With profits up and property prices moving back up again, Nakheel boss Ali Rashid Lootah wants everyone to get on board for the recovery. Will they?
Five years ago, Nakheel’s main problem was keeping up with demand. Back in 2007, anxious buyers queued for as long as twelve hours just for the privilege of handing over cheques for millions of dirhams. The Jumeirah Park project had just launched, and the queue of cars stretched back from Nakheel’s sales centre for several kilometres.
That was then; this is now. At this month’s launch of Nakheel’s newest venture on the Palm Jumeirah - its biggest claim to fame - the queues barely stretched around the counter.
So what went wrong? It’s safe to say it’s not been an easy few years for Nakheel. Famous for raising man-made islands out of the Arabian Gulf, the developer attracted even further unwanted fame globally as it battled to restructure more than US$16bn in debt in the wake of the Dubai property crash.
Fast forward to April 2012, and as chairman Ali Rashid Lootah sits down to announce Nakheel’s latest annual results, it appears things have changed - at least in terms of the developer’s fortunes anyway.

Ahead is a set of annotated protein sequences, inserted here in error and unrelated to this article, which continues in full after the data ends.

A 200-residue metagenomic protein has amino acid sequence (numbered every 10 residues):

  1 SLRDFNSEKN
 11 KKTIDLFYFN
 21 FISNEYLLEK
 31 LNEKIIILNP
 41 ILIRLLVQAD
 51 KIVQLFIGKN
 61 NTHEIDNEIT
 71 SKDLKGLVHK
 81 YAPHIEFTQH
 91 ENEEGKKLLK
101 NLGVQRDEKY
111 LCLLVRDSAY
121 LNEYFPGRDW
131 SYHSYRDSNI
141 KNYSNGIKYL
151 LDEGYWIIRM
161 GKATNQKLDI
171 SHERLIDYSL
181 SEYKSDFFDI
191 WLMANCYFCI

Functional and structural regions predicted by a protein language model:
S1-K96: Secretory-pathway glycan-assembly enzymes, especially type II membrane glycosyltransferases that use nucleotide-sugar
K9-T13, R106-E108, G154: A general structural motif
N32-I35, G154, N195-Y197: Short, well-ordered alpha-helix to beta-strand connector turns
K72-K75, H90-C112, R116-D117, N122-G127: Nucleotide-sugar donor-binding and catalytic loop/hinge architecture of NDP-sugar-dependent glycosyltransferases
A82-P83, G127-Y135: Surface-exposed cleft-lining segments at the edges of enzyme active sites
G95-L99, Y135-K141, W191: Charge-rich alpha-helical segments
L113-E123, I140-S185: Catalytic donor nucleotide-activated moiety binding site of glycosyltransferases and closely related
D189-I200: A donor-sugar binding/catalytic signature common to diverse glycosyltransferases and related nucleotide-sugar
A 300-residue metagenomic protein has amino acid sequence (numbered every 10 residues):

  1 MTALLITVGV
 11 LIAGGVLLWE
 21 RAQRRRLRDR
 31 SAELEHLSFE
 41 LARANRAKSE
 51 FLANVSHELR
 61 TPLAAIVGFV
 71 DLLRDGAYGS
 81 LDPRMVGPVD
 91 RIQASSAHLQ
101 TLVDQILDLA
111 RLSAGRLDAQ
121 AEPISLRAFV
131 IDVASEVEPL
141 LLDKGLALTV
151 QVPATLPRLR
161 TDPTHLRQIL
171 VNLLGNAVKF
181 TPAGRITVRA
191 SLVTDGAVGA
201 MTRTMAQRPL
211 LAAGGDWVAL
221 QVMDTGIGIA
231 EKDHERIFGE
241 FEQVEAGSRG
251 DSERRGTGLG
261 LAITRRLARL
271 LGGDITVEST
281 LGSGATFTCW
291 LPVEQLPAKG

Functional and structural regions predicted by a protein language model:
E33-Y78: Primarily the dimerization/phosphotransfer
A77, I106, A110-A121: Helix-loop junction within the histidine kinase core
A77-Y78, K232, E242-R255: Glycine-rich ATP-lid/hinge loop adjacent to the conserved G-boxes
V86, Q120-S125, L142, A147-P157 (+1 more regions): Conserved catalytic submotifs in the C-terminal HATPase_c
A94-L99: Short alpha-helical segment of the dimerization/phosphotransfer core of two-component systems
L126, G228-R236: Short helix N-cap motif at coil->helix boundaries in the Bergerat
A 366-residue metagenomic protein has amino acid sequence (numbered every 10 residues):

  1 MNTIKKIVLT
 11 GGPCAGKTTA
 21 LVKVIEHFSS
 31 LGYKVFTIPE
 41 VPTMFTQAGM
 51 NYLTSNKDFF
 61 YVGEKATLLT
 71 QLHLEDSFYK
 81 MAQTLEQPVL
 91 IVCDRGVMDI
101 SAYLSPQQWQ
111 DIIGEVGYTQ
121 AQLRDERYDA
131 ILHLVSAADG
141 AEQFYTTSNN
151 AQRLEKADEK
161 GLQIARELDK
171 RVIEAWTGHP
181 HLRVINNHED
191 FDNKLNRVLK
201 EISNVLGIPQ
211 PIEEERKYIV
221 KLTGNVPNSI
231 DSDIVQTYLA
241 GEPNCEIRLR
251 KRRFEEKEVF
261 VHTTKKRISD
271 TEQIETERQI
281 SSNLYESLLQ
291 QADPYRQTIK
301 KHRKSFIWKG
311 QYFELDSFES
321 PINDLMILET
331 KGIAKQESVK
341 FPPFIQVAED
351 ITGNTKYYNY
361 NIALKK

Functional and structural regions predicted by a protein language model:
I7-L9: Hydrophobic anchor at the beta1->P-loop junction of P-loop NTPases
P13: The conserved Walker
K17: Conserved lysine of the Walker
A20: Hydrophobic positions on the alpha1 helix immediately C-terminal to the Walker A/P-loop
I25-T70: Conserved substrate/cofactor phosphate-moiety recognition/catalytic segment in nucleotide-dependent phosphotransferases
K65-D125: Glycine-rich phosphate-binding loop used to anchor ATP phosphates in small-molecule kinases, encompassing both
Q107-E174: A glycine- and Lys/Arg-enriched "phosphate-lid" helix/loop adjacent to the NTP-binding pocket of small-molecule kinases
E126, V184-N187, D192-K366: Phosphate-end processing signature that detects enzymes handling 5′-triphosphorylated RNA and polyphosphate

“We achieved profit of AED1.28bn (US$348.5m)… It has been a good year. We have been doing fantastic across the board, across all of our areas… It is a big sign of the recovery of the market,” he says.
“We see the demand for our properties increase and I can also assure you that 2012, from the early figures we have, is going to be even much better.”
That is partly because, according to Lootah himself, Nakheel has managed to slash contractors’ claims down to just fifteen percent. Within a few short years, Lootah has turned the company around and brought it through a painful restructuring process.
“Our cumulative profit for 2010, plus 2011 - post restructuring - was AED2.25bn (US$612m). Compared to 2010 it is a 53 percent increase,” he states.
The 2011 figure is also up 33 percent and 2012 looks even more positive, particularly as the developer gets back into its core business and the phones start to ring at its sales centre.
“This is the start of the recovery,” says Lootah. “We are launching new projects and people are buying the new product from Nakheel and paying down the 40 percent deposit.”
One of the new projects to capture investor interest is Palma Residences, the first residential project to be launched on the famous Palm Jumeirah since the market crashed four years ago.
Due to be completed in eighteen months, Lootah claims the project sold out 30 percent of its units — which are priced at between AED6m to AED8m each - within a week of being launched.
With sales of AED223m (US$60m) already in the bag and 30 more potential buyers in the pipeline, Lootah says this is a sign that the recovery is fully under way.
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